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not effective. anybody who is evil enough is also easily enough to trample on what is written in the document. so if you ask the question what protect civil liberties , no, it is not a piece of paper but and a form to active american citizenry and if that doesn't exist then readjust kidding yourselves. >> host: how did you come to this you? teaching constitutional
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politics as you noticed the of play the constitution the content of constitutional law is determined by politics but the political divide. let's talk about guns again. isn't really just a coincidence all the justices appointed by presidents thought the second amendment while on injustices appointed by republicans did? are we supposed to believe politics had the thing to do with that? is not just about guns but
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case after case where the stakes are high in the politics is salient it is with their own public policy in that is just bad. that it is used for cynical and political purposes a and it is not bad that we disagree but it is bad one side tries to shut up the other items have to tell you what your policies are wrong you are just not allowed to believe that because the constitution takes fat off the table. >> host: don't we be a unifying touch-tone such as the constitution and?
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we may be a unifying touchstone and i think that interesting way that constitution could be if we understood not as a legal document that a way to frame questions to provide us with a and emotional way so what other people could agree on it is appropriate to take the preamble that we the people are determined to form a more perfect union as a starting point.
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one way to think about this instead of thinking about the constitution as a legal document as a symphony or a pole or a work of art. one could be inspired one can even try to replicate the values but it would be very odd to say you were all praying. you don't obey the poem so is the great goddess like equal protection or due process are not things that we obey but inspire and when things are working really well they might fill us with a sense of wonder that you and i say to both be moved
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by the same language to come to very different conclusions. that could be the beginnings of political community. to be both inspired as being very different. >> host: your wife and kids and colleagues and students all think your idea is a little off. is this a growing idea with legal scholarly circles? >> guest: it is more prevalent than you might imagine but first of all, not just legal scholars but many americans are coming to see that when the supreme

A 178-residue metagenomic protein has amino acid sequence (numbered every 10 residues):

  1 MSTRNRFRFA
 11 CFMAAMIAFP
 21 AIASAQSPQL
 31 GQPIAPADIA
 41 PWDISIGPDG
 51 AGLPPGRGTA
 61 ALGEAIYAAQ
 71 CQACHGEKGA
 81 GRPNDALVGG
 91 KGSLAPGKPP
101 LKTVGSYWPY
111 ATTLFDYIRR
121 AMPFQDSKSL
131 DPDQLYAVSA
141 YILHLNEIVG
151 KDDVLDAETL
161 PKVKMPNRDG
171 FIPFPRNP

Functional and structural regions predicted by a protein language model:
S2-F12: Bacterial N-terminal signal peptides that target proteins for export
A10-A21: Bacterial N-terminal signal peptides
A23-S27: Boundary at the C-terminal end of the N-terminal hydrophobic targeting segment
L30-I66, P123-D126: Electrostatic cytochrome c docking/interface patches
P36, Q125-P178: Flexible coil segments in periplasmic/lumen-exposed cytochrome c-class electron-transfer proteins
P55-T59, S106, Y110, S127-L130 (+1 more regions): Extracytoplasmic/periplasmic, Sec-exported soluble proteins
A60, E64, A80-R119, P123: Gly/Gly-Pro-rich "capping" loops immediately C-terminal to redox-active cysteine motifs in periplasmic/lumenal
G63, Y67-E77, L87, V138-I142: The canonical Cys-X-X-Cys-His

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court or political figures insist something is unconstitutional with political values a lot of people understand that is the way the game works. i also think a growing number of scholars have expressed real reservation about the role the supreme court plays in the future and some of the dysfunctional attributes that is very hard to change a the four corners of the document. but doubt it is the uphill fight it and will not happen all the ones. i don't dig the supreme court tomorrow will just announce they will disobeyed
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the constitution but this requires more than anything else cultural change and that happens one conversation that a time. sometimes it happens much quicker look at what happened in a very short time horror of a little while back with regard to the rights of women in changing roles of society where with the law followed in something like that has to happen as well. >> host: roe v. wade did you consider that to be a constitutional question? >> guest: roe v. wade is a good example if you actually read the opinions there is almost no talk at all about
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the constitution itself. have to read the opinion very, very carefully to see which provision the justice relies on as he says of the of he and way it has to do with the due process clause. roe v. wade is not about the constitution. it is about moral and political judgments concerning the fetus and the autonomy of wind. by the way i am not necessarily saying the supreme court should go out of the business to make those judgments. there is something to be said for the elite institutions somewhat removed from ordinary politics making judgments about political morality to hold us to some higher standard. of course, there is something to be set against
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it also. i got completely agnostic but what i would really want to insist is the justices tell us the church's instead of pretending like these decisions rest upon of the constitution of united states. said the american people make the informed the judgment if they want institution. >> host: we are talking with georgetown law professor at louis michael seidman about his book "on constitutional disobedience." you're watching booktv on and sees the into.
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suggest ways to harness those advancements to benefit society. the conversatconversat ion is about one hour. >> good evening. welcome to today's meeting of the commonwealth club of california the place where you are in the know. you can find the commonwealth club on the internet at common wealth i am andrew leonard from
1:48 am your moderator for this evening's program. to my left is eric or nielsen and andrew mcafee who are business researchers at the m.i.t. sloan school of management. eric is the director of the m.i.t. center for -- and enters the principle for research science. the two men made a name for themselves a couple of years ago with eric self-published book race against the machine which coalesced some emerging nervousness about the fact that automation is beginning to replace jobs at higher and higher levels. they follow followed this up with a bigger book work and prosperity in a time of brilliant technology. and it is really i think
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everybody in this room will understand how timely this is in san francisco and the greater bay area. there is a lot of tension about how the tech economy is changing everybody's lives and where we are headed from there. the second machine age directly tackles both the promise of technology and some potential challenges it poses. i think we would like to start before questions giving a brief summary of their views and what is the second age all about. ..